Intracranial Hemorrhages symptoms
Intracranial Hemorrhages

Symptoms could include:

  • Seven out of 10 people in the U.S. have at least one headache per year, according to the American College of Physicians (ACP). And it is estimated that 45 million Americans suffer from chronic headaches. Headaches are an important cause of days m
    Source:HLCMS
  • Weakness is the feeling of body fatigue (tiredness). A person experiencing weakness may not be able to move that part of their body properly or they may experience tremors (uncontrollable movement or twitches) in the area of weakness. Some pe
    Source:HLCMS
  • Unconsciousness occurs when a person is suddenly unable to respond to stimuli and appears to be asleep. A person may be unconscious for a few seconds (as is the case with fainting) or for longer periods of time. People who become unconscious do
    Source:HLCMS
  • It is normal to have periods of low energy when one needs to rest and recuperate. However, if low energy persists and a person continually feels sluggish, disinterested in life, and has low energy, the situation should be investigated by a physician.
    Source:Healthline
    Date:September 30, 2007
  • Muscle stiffness is when your muscles feel tight and contracted, rather than relaxed, when they're at rest. Muscle stiffness may limit your range of motion. Muscles may feel stiff after exercise, repetitive motion, or prolonged periods of inactivi...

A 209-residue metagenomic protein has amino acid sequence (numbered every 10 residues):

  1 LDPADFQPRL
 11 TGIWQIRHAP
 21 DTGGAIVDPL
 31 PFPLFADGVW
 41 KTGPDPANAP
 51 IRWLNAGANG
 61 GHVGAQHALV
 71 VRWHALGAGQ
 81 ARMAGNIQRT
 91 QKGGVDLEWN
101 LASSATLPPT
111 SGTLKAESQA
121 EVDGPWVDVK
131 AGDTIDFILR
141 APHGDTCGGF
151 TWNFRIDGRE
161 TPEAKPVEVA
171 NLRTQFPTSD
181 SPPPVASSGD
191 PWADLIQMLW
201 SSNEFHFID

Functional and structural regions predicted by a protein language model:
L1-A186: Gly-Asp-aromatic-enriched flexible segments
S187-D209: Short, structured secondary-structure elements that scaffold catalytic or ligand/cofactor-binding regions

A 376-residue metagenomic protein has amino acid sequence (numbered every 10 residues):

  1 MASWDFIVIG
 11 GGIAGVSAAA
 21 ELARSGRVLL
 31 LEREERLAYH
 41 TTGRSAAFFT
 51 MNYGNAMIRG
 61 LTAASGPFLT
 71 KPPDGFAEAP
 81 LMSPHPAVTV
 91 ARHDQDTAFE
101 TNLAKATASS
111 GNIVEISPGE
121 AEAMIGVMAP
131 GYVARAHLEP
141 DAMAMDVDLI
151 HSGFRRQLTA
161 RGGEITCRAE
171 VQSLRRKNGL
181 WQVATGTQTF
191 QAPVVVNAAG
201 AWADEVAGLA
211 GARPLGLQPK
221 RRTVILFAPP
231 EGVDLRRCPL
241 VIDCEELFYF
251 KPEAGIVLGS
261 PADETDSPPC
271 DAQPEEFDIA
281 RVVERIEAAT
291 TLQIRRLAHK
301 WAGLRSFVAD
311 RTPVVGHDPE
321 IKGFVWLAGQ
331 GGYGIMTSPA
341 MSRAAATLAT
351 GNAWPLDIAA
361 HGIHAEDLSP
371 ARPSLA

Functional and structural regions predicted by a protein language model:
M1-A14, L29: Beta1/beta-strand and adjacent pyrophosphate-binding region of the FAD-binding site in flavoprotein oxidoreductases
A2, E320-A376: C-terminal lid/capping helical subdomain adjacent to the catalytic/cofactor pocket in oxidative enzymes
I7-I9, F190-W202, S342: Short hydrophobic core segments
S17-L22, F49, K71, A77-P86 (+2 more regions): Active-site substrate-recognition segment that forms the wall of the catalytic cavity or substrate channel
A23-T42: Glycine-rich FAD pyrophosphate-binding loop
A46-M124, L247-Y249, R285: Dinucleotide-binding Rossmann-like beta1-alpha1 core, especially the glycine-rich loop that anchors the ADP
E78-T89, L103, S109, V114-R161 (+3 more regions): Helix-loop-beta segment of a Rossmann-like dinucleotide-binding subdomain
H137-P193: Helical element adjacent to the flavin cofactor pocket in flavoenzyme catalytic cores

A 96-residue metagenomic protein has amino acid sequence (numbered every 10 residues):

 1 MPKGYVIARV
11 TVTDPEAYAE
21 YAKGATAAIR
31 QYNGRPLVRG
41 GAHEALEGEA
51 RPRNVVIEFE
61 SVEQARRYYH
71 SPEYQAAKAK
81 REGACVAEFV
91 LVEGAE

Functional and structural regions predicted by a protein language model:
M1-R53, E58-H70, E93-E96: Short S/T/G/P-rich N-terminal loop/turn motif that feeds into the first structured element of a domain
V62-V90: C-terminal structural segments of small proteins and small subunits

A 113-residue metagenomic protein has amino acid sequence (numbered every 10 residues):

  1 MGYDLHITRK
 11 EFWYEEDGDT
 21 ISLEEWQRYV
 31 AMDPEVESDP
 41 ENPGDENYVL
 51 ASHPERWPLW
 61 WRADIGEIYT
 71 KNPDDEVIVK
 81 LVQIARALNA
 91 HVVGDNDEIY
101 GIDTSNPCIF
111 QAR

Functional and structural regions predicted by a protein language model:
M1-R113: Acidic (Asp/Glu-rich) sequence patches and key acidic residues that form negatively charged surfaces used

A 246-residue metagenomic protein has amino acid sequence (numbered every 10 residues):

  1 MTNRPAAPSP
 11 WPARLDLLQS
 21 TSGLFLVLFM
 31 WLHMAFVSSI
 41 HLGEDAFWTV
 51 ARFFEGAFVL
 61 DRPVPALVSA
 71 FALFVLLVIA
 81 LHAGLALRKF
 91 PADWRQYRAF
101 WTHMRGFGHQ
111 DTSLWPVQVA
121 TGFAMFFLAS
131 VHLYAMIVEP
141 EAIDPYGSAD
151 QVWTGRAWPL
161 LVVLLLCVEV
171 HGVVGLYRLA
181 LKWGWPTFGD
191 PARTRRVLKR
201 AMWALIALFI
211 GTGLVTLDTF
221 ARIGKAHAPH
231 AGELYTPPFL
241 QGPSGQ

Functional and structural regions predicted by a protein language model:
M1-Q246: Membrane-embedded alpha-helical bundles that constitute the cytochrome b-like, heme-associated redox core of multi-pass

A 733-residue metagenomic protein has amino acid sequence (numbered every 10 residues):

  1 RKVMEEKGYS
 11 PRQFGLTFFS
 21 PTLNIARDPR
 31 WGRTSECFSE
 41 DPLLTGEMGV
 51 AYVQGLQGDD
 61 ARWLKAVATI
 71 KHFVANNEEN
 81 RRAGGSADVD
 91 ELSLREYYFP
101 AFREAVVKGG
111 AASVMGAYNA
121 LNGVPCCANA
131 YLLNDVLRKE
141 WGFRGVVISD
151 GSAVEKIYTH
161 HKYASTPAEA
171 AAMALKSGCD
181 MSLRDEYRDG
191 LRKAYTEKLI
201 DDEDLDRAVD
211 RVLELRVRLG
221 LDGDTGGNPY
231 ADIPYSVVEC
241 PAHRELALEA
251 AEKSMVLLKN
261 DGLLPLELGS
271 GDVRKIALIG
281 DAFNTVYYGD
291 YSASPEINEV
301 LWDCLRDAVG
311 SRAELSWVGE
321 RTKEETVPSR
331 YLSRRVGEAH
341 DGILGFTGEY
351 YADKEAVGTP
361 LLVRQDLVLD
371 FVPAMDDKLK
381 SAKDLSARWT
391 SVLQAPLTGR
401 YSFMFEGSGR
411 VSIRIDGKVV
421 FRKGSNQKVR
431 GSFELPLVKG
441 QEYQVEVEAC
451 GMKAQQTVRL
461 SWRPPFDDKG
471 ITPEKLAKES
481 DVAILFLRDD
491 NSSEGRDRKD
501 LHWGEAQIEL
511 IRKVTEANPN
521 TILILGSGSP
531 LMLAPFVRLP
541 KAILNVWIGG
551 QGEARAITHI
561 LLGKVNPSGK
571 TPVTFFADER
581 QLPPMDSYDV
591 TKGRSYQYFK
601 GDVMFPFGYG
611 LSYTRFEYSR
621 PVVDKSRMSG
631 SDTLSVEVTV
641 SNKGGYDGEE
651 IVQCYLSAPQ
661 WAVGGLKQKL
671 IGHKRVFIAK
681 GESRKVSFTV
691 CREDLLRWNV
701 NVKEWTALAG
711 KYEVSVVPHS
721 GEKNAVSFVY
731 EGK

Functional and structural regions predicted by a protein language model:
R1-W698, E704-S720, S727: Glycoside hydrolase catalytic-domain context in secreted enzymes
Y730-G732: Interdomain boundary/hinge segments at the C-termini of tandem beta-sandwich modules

Source:HLCMS
  • Vomiting is an uncontrollable reflex that expels the contents of the stomach through the mouth. It is also called being sick, or throwing up. Nausea is the term used to describe the feeling that you might vomit, but are not actually vomiting. Bo
    Source:HLCMS
  • Numbness and tingling are unusual prickling sensations that can happen in any part of your body, but they are generally noticed in hands, feet, arms, and legs. Many things can cause the feeling of numbness and tingling, including sitting with you
    Source:HLCMS
  • Visual disturbances interfere with normal sight. The various types of visual disturbances may be caused by several conditions and disorders. Some are temporary and can be relieved with treatment. However, some can be permanent.
    Source:HLCMS
  • Alertness and being oriented to place and time are major characteristics of consciousness. Alertness means that you are able to respond appropriately to the people and things around you. You are oriented when you know who you are, where you are, w
    Source:HLCMS
  • Facial paralysis is loss of facial movement because of nerve damage. Your facial muscles droop or become weak. It usually happens on just one side of the face and is typically caused by: infection or inflammation of the facial nerve head
    Source:HLCMS
  • Ptosis is the medical term for a drooping eyelid. It refers only to the upper eyelid; it does not refer to lower eyelid sagging. Upper eyelid drooping can sometimes affect your vision if the drooping is severe. Ptosis is not a disease, but a sympt